“That's a bunch of rhetoric to simply put, this is not going to pass,” said Maughan, who has been the lone commissioner to oppose a new jail.
Sheriff John Whetsel said on Friday he has developed in the interim an alternative plan that would call for a much smaller annex to be constructed adjacent the current jail.
Whetsel, who already has spent upward of $10 million to address deficiencies identified by the U.S. Justice Department, said he would like the commissioners to consider building a “core facilities” annex that would house the jail's medical, kitchen and laundry operations.
The annex also might include dormitory space for as many as 600 inmates, which would reduce the population at the current jail enough to make the remaining deficiencies moot, he said.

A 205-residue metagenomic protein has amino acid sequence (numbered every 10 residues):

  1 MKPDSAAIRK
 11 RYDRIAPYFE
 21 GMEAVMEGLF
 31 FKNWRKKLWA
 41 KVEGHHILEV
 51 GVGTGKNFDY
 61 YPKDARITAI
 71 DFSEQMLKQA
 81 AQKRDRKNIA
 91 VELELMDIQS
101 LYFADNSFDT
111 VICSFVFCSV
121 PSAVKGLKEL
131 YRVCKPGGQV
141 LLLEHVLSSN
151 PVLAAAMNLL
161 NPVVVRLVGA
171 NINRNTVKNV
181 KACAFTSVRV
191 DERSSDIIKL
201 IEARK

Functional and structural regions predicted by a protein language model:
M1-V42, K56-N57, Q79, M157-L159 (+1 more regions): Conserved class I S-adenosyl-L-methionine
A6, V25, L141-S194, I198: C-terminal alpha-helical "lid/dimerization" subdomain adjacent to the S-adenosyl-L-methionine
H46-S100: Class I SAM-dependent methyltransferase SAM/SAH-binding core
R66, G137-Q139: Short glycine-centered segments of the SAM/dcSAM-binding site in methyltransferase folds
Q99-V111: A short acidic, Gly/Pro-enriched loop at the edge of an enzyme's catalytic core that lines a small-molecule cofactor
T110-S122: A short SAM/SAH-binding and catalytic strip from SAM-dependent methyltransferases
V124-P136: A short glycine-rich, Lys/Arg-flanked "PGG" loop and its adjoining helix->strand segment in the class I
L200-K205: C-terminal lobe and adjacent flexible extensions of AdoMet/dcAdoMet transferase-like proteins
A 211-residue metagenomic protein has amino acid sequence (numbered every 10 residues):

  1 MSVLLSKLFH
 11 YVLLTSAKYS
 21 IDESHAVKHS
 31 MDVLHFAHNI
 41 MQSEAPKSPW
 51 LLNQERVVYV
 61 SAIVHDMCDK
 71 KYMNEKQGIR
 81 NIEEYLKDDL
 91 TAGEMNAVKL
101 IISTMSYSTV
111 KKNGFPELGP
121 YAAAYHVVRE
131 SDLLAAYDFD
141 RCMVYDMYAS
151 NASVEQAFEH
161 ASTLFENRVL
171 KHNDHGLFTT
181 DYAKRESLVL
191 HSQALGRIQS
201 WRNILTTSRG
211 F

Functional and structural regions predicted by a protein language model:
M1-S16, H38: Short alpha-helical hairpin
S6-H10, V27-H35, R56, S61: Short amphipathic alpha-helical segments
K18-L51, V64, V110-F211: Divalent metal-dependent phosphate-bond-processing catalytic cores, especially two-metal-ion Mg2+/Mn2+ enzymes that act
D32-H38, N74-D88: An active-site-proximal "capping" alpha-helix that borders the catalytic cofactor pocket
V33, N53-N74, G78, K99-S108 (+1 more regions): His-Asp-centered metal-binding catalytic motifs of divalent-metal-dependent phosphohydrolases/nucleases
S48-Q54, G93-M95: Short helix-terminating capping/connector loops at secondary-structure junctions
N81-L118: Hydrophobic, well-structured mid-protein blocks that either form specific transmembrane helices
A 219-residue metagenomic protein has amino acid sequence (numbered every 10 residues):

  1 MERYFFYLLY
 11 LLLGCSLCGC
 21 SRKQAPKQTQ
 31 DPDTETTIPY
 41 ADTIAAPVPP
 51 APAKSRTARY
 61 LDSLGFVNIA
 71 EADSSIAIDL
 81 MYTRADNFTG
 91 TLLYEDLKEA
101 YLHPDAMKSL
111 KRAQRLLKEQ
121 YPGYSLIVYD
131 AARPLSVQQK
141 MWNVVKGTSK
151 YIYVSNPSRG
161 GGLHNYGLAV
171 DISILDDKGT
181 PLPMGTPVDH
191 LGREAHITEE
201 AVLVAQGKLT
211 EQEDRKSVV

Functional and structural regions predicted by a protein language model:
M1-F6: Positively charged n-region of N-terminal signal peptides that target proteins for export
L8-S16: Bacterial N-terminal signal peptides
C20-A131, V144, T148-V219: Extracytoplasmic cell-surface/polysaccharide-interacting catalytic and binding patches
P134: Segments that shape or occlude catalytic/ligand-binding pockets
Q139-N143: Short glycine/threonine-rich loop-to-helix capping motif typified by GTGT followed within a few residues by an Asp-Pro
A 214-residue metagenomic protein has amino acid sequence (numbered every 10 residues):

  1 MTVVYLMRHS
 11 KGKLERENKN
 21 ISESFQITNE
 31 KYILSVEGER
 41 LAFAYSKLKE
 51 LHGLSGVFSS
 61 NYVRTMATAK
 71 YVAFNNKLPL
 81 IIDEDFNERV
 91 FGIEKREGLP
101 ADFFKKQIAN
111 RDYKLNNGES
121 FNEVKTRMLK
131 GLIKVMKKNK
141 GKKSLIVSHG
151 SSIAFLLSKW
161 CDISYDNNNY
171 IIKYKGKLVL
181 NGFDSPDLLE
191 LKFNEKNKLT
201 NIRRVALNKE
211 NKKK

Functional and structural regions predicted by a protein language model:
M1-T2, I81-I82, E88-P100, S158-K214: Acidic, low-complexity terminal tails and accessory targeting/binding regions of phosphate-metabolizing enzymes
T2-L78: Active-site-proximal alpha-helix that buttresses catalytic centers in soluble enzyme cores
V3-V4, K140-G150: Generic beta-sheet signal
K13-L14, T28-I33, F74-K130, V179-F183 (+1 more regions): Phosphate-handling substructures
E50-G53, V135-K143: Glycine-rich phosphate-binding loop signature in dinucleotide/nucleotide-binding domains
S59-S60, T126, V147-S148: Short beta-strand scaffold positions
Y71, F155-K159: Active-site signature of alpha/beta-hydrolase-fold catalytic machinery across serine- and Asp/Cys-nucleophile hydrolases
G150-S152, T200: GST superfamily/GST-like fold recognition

It could be built on vacant land just south of the current jail, he said.
“I think the slowness of this process has been very helpful, because it has given us the opportunity to think, to come up with some alternatives, and whatever is decided upon, it will have been a well-thought-out process,” Whetsel said.
But Vaughn said he's not too excited about Whetsel's proposal.
Yes, the annex could be built for significantly cheaper than a new jail — $150 million, Vaughn estimated — but the inordinate maintenance and operational costs at the current jail would continue.
“It's favorable in the way of costs, but it might not be as favorable in the long run,” Vaughn said. “We've had that proposal before, and all the consultants have said no.”
Vaughn said county commissioners have until August to put a sales tax proposal on the ballot in time to meet the October deadline.
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